Steve Langston/ Working & Learning

CRAFTSMANSHIP: From the beginning of my glass working, I recognized that the most challenging part of a successful stained glass project is in the execution, yet it is as important as other facets of it. It takes much practice and patience to learn the skills necessary to complete the tangible object. As a consequence, I've worked very hard at becoming a good craftsman.

Over the years, I've explored techniques - in addition to those necessary for completing a window or lampshade - such as traditional glass painting, silver staining, faceted glass, overlays and beveled glass, as well as more modern incorporations, such as the use of glass adhesives, enameling, sandblasting, glue chipping and using glass for mosaics. I also have a kiln that I use for glass fusing, slumping and making tiles.

Because growing and improving is necessary to continue being a stained glass artisan, I still take the time to learn new skills, improve techniques and gain information to evolve my art. I have often enrolled in workshops to learn new techniques from recognized artists such as Johannes Schreiter, Richard Posner, Albinus Elskus and William Cummings.

Another phase of my development in the art and craftsmanship of stained glass came after moving to the San Francisco area in the early 80's. I worked for and alongside many respected and talented glass artists, including: Narcissus Quagliata, Jerry Cibi, Peter Wickman, Jill Painter and Dorothy Lenehan.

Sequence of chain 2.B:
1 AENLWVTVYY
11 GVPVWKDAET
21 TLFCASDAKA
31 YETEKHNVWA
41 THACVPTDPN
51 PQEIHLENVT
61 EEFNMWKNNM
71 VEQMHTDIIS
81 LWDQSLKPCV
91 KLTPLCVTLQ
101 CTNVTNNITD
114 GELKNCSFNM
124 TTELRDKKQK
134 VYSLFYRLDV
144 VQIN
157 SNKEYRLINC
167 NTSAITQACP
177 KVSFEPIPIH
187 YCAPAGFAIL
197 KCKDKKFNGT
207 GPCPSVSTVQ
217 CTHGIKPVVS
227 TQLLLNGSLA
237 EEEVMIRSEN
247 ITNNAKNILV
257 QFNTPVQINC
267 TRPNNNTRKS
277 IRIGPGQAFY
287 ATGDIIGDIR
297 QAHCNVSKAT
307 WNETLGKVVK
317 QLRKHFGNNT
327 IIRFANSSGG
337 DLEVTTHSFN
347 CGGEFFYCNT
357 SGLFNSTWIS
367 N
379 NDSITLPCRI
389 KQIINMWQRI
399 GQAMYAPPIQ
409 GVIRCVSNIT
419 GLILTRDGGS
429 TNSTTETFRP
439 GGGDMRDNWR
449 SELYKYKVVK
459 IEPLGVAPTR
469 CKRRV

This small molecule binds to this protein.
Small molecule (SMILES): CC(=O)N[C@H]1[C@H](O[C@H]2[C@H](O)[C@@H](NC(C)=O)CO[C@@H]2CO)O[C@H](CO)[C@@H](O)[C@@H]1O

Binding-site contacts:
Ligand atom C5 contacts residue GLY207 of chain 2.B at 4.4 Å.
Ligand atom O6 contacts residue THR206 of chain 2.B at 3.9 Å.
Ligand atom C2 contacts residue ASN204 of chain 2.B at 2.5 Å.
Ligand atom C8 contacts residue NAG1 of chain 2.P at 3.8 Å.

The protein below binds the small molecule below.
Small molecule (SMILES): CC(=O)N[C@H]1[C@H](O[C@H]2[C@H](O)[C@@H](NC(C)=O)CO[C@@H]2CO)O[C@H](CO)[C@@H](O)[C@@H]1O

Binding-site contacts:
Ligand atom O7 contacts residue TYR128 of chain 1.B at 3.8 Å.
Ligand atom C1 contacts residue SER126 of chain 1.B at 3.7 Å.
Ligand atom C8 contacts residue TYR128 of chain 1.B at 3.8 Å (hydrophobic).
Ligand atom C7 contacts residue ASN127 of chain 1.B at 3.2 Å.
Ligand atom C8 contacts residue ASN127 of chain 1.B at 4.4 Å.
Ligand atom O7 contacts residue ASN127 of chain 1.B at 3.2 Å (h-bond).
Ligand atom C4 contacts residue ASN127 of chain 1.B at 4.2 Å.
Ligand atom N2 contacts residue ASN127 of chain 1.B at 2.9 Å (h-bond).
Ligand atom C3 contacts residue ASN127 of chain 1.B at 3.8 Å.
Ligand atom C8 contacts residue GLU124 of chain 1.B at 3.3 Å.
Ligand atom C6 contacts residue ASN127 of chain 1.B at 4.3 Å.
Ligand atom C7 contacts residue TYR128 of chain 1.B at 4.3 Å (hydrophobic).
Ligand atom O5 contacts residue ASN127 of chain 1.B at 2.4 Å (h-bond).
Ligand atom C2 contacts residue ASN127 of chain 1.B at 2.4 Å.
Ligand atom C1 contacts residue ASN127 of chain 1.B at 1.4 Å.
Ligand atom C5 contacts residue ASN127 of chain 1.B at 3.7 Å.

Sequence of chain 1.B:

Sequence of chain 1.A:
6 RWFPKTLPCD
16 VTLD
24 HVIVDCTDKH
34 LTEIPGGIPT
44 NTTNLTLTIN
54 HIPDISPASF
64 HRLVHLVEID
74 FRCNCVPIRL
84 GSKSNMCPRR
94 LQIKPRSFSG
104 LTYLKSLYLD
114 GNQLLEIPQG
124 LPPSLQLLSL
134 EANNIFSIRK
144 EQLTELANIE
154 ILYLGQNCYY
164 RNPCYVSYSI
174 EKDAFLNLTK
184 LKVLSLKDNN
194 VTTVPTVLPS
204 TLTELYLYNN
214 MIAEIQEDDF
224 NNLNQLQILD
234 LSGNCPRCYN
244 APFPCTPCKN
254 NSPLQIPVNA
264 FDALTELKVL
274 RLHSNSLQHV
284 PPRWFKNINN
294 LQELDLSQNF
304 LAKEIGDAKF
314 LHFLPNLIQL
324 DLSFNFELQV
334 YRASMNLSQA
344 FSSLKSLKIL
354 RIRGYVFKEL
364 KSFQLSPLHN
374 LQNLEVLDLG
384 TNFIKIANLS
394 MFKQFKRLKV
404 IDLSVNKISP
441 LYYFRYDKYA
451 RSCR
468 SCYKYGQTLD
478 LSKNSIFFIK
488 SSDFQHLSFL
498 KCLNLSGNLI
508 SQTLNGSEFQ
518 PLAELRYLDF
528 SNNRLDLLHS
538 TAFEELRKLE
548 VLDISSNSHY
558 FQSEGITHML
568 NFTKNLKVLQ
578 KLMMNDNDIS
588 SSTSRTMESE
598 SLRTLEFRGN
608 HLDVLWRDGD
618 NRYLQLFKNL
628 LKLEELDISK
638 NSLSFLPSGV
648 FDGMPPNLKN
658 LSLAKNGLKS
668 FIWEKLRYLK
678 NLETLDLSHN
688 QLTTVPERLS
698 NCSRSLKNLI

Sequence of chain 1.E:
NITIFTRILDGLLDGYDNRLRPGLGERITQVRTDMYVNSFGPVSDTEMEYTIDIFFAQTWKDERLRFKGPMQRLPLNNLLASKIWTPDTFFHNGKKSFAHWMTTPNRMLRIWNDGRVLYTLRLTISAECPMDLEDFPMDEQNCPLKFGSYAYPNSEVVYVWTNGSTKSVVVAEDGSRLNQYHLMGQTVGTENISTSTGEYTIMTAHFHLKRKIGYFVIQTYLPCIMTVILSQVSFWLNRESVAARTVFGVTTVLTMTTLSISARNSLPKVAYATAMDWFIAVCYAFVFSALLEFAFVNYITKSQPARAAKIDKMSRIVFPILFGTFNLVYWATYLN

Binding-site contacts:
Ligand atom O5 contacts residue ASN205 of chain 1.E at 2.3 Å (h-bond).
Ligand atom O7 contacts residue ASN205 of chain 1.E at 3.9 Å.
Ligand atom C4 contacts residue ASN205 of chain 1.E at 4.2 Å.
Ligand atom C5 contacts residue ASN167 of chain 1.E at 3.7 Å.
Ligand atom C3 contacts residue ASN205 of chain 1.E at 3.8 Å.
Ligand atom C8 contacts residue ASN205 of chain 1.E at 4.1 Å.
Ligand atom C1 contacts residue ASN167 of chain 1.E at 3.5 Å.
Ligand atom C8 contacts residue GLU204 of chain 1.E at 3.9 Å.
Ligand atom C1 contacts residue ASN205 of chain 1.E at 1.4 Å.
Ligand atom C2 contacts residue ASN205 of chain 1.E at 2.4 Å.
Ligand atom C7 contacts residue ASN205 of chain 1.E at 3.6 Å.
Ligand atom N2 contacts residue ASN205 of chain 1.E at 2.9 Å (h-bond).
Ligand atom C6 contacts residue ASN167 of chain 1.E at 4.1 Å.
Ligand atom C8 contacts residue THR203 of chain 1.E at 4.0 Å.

A couple of years after moving to the Bay Area, I began working at Reflection Studios in Emeryville, CA, across the Bay Bridge from San Francisco. Reflection Studios was an established business which specialized in large scale stained glass fabrication and restoration.

In the many decades after the days of the Gold Rush, much money in San Francisco was spent on the creation of opulent buildings, furnishings, and art. I happened to arrive in San Francisco at a time when much stained glass restoration was underway, as most of the stained glass was fabricated after the 1906 earthquake, if not before, and was failing.

While working at Reflection Studios I learned the discipline of restoration and conservation, and gained confidence working on large-scale fabrication. We worked on many historic old buildings such as San Francisco City Hall, Sheraton Palace Hotel, Grace Cathedral, and many residences, including the Swig Mansion. We also made several domes for new buildings at the time, including the Rimoke Residence in Beverly Hills.

Despite all I was learning and doing, I found myself wanting to get back to my first love of doing custom work for individual clients. In 1998, I left Reflection Studios to open a studio in Mill Valley, Marin County. There I met many interesting people and was able to do work in what I do best: stained glass design, fabrication, as well as restoration.

In 2008, I moved back to my hometown of Eugene, OR. It has been wonderful to come back to such a relaxed, creative atmosphere where, in some ways, it's still the same as when I lived here before. Eugene is a community that is very supportive of the arts, inspiring and allowing a genuine sense of freedom for varied forms of creative expression.

If you would like more information about work I have done in the past, as well as see my references, do take a moment to look in those galleries.

Thanks, Steve Langston

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